NY operates with lawyers on both sides (rare exceptions) of all transactions. While I find it absurd and annoying with all other transactions, works for me with short sales.

Apr 02, 2010 11:39 AM
Ken Cook
Content, coding, marketing, host. - Marietta, GA
Content Marketer/Creator

Thanks for all of the great insight and input! For those who aren't aware the letter did not arise from GEORGIA law it arose from FEDERAL law. The letter itself was written by one of two preeminent real estate attorneys from Georgia.

As for the one comment #24 "are we going to let the same people who got us into all these bad loans negotiate out of them" (paraphrased). Seriously, you're blaming the people who were following guidelines established by Fannie, Freddie and the biggest banks in the world. I bet you didn't mind taking the paychecks when we were all "rocking and rolling". Name one loan officer, ever, who created lender guidelines and approved even one single loan. Did you ever tell a buyer you wouldn't sell to them - ever one time - after they were approved for whatever type loan they were using to purchase the home? (Please don't read that with an angry tone as it was written only in the spirit of check and balance. And from a long time, well experience loan officer who has been an executive director for a successful mortgage lender.)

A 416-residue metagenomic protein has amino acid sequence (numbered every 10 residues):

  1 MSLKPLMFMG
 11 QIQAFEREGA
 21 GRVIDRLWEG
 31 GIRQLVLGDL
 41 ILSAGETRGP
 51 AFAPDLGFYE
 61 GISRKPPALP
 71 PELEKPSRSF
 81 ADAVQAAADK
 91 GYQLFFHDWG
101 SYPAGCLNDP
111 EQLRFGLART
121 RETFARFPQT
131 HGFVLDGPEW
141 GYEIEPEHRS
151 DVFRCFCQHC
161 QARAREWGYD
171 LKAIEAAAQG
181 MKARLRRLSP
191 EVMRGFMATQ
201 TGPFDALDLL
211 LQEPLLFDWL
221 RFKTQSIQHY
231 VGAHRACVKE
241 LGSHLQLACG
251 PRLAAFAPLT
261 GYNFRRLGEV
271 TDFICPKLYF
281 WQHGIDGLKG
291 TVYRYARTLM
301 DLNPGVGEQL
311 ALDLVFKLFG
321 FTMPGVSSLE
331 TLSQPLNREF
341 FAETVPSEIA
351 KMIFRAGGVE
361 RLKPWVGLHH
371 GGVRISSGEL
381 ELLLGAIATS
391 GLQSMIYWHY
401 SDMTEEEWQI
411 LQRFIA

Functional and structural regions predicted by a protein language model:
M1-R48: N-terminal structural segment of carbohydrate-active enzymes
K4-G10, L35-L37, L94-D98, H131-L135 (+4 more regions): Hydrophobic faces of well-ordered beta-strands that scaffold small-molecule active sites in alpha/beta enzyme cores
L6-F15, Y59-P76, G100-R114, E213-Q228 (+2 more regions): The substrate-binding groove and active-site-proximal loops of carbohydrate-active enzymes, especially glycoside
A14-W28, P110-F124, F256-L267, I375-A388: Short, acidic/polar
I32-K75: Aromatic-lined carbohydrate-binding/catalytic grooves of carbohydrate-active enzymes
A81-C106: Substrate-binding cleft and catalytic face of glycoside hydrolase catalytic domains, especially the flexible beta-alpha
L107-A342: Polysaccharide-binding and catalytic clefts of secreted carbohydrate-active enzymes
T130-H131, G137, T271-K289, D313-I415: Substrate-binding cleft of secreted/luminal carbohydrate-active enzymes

I'll see if I can find a link to the letter but I don't know that it was published online. I got it from Seth.

Apr 04, 2010 04:29 AM
Tom Branch
RE/MAX Dallas Suburbs - Plano, TX
Broker, CDPE, SFR, ACRE, Plano TX Ambassador


"However, what about in short-sale situations? If an agent contacts the seller's lender trying to negotiate terms for a short-sale, does this violate the Act?" ...but the answer certainly appears to be 'yes'".

That's a tall leap.  I can understand loan modifications requiring an MLO but a Short Sale is a real estate transaction.